Faster, more accurate translations of complex, scientific papers in any language?
Alumni launch startup Knowtions uses PhD-trained subject experts and custom software
Companies wishing to translate regular business documents into other languages can easily find a number of professional services and software tools online.
But for those that need to translate highly complex materials on a specialized topic – a medical publisher, say, or pharmaceutical company – the task is much trickier.
Not only do you need a translator who’s fluent in multiple languages, you also require someone with an expert understanding of the science you are writing about
That’s the opportunity alumni Christina Cai (who graduated from U of T's New College in 2014) and Anthony Lee (who graduated from U of T's Woodsworth College earlier this year) see for their startup, Knowtions.
Since founding the company in 2013, Cai and Lee have recruited some 500 PhD-trained subject experts, many of whom are fluent in multiple languages, as part-time translators. About a third of these experts are based at U of T.
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Knowtions’ custom-built software allows multiple experts to work collaboratively and in real time regardless of their location, which, Cai says, speeds up service to clients and ensures greater accuracy in the finished translation. At the same time, the Knowtions system stores information regarding the usage and context of the highly specialized terms in the documents they are translating, which makes future translations including these terms faster.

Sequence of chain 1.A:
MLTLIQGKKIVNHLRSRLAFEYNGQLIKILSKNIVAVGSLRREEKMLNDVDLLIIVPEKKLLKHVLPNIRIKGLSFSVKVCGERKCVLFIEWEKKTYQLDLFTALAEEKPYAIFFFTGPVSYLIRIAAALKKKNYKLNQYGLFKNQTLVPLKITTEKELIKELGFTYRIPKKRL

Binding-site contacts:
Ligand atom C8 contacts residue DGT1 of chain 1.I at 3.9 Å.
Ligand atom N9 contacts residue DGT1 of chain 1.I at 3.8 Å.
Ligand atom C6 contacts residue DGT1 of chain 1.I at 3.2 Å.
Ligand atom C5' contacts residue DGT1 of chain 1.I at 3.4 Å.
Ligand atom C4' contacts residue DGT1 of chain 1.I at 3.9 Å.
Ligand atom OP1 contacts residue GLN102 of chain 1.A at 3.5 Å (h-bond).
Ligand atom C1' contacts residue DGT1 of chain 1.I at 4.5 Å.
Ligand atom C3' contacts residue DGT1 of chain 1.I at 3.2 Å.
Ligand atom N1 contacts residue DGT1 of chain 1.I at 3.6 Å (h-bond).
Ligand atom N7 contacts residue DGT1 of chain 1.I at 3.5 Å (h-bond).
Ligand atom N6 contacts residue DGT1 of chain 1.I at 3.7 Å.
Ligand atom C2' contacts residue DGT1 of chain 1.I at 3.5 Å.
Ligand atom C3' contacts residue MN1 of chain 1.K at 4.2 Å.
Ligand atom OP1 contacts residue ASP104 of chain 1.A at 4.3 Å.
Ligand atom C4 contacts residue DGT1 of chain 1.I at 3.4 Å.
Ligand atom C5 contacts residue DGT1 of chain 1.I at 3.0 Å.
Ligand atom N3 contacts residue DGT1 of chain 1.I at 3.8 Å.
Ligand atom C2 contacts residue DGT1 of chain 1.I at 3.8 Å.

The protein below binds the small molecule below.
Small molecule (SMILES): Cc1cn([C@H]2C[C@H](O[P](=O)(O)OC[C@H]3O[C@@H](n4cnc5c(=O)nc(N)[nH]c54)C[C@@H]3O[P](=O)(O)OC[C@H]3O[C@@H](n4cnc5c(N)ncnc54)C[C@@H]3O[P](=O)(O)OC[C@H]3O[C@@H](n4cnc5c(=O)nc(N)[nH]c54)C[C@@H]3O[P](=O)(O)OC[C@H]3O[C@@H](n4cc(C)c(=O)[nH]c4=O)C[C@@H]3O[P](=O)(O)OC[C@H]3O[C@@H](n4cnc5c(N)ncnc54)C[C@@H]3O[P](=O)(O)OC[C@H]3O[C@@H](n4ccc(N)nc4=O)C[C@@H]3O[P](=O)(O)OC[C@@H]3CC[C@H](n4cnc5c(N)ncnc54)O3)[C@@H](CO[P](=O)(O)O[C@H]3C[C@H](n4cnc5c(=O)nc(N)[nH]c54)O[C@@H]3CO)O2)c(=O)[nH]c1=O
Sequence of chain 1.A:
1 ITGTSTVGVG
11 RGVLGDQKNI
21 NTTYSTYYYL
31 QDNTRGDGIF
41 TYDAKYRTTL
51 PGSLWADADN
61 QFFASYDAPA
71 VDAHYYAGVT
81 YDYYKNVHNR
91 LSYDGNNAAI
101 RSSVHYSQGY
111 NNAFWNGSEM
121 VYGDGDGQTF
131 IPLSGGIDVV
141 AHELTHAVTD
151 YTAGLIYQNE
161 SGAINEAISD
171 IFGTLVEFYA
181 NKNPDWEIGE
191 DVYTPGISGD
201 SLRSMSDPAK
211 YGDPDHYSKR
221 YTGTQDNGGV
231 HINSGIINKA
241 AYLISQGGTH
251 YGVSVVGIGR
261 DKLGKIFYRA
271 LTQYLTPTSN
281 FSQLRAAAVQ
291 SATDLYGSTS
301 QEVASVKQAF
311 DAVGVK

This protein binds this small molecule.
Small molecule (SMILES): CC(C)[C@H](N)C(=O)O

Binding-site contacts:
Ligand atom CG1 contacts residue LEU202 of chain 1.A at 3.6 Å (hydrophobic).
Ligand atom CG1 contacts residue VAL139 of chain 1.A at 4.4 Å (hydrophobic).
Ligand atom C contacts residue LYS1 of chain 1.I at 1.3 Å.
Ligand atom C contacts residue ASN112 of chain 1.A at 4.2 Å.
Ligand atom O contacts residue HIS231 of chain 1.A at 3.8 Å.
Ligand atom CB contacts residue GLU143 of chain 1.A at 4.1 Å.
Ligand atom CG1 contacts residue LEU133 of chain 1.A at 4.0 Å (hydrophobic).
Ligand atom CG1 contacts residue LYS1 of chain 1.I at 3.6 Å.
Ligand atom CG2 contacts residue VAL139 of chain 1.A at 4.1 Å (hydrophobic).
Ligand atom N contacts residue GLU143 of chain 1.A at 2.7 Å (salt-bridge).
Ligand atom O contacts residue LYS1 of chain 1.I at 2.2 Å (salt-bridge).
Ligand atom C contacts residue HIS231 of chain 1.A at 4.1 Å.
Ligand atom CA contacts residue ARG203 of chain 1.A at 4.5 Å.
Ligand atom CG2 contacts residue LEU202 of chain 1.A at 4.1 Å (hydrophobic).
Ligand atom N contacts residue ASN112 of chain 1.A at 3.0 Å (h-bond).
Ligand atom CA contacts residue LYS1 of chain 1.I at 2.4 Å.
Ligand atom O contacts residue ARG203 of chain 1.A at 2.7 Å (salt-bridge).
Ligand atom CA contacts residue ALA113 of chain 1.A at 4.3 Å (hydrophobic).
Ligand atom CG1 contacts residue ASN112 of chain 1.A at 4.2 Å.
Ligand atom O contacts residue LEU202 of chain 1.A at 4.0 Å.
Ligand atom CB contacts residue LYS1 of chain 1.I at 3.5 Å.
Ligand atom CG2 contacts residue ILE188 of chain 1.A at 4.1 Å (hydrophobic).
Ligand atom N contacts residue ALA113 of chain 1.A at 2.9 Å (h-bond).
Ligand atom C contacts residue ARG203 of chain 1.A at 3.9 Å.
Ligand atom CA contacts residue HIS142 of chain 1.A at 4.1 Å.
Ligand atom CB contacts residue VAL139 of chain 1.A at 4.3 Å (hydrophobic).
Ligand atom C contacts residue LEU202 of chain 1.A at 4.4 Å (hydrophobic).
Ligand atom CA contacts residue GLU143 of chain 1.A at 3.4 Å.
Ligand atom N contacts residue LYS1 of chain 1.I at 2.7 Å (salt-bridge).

“Knowtions’ products and services allow any company, small or large, the ability to expand into the global market with highly technical products or services,” said Karen Sievewright, managing director of U of T's Banting & Best Centre for Innovation & Entrepreneurship. “They’re a great example of entrepreneurship at U of T and we’re so proud to work with them and host them in the BBCIE.”
The company's system is notably people-driven: “Most software is extraordinarily bad at translating words it doesn’t recognize. The problem is especially acute with languages such as Chinese and Japanese, where there are no spaces to delimit what constitutes a word,” says Lee.
Among the many inefficiencies Knowtions is striving to eliminate is “one of the most time-consuming aspects of a translator’s job: terminology research,” says Cai. As the company’s database of complex terms and jargon for a variety of languages grows, translation becomes faster and simpler.
Knowtions’ team of experts would have no problem translating a sentence such as “Explain the role of TNF-alpha and IL-1 in bladder cancer,” but it would stymie most common machine translators, which do not have the data to translate words specific to fields such as neuropsychiatry, optogenetics and other scientific disciplines.
Knowtions, which currently works with small to medium-sized businesses, recently received a round of seed funding. Now, the company plans to expand beyond life sciences, into law, engineering and aeronautics, and to seek work with large medical and scientific publishers and pharmaceutical and medical device companies. Further into the future, Lee hopes to license Knowtions’ translation engine and data to companies such as Google, Baidu and Microsoft.
Ultimately, Lee sees the company as a source for answering difficult scientific questions in any language, using its trademark combination of human and machine intelligence. “That’s our vision,” he says.